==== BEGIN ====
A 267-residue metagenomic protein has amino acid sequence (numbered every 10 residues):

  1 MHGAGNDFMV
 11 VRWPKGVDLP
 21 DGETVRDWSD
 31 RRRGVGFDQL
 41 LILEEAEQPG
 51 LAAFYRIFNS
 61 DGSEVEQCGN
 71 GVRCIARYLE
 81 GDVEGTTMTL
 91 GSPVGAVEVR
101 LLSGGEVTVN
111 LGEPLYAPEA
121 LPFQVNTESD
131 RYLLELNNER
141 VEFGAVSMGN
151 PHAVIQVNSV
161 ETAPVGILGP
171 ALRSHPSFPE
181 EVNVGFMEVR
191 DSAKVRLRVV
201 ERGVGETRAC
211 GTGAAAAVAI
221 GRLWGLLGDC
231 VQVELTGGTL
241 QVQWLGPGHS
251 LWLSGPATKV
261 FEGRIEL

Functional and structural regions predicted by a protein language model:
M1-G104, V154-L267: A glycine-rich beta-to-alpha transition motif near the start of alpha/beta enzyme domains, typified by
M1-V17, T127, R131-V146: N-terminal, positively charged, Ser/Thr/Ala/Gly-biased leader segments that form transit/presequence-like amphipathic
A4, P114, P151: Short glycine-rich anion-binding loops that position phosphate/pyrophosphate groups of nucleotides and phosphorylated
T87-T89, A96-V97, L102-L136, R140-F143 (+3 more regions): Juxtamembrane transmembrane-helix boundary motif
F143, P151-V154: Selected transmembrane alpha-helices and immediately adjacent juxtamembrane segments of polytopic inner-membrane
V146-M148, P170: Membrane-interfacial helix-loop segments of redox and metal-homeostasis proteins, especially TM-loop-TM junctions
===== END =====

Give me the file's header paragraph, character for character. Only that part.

A 267-residue metagenomic protein has amino acid sequence (numbered every 10 residues):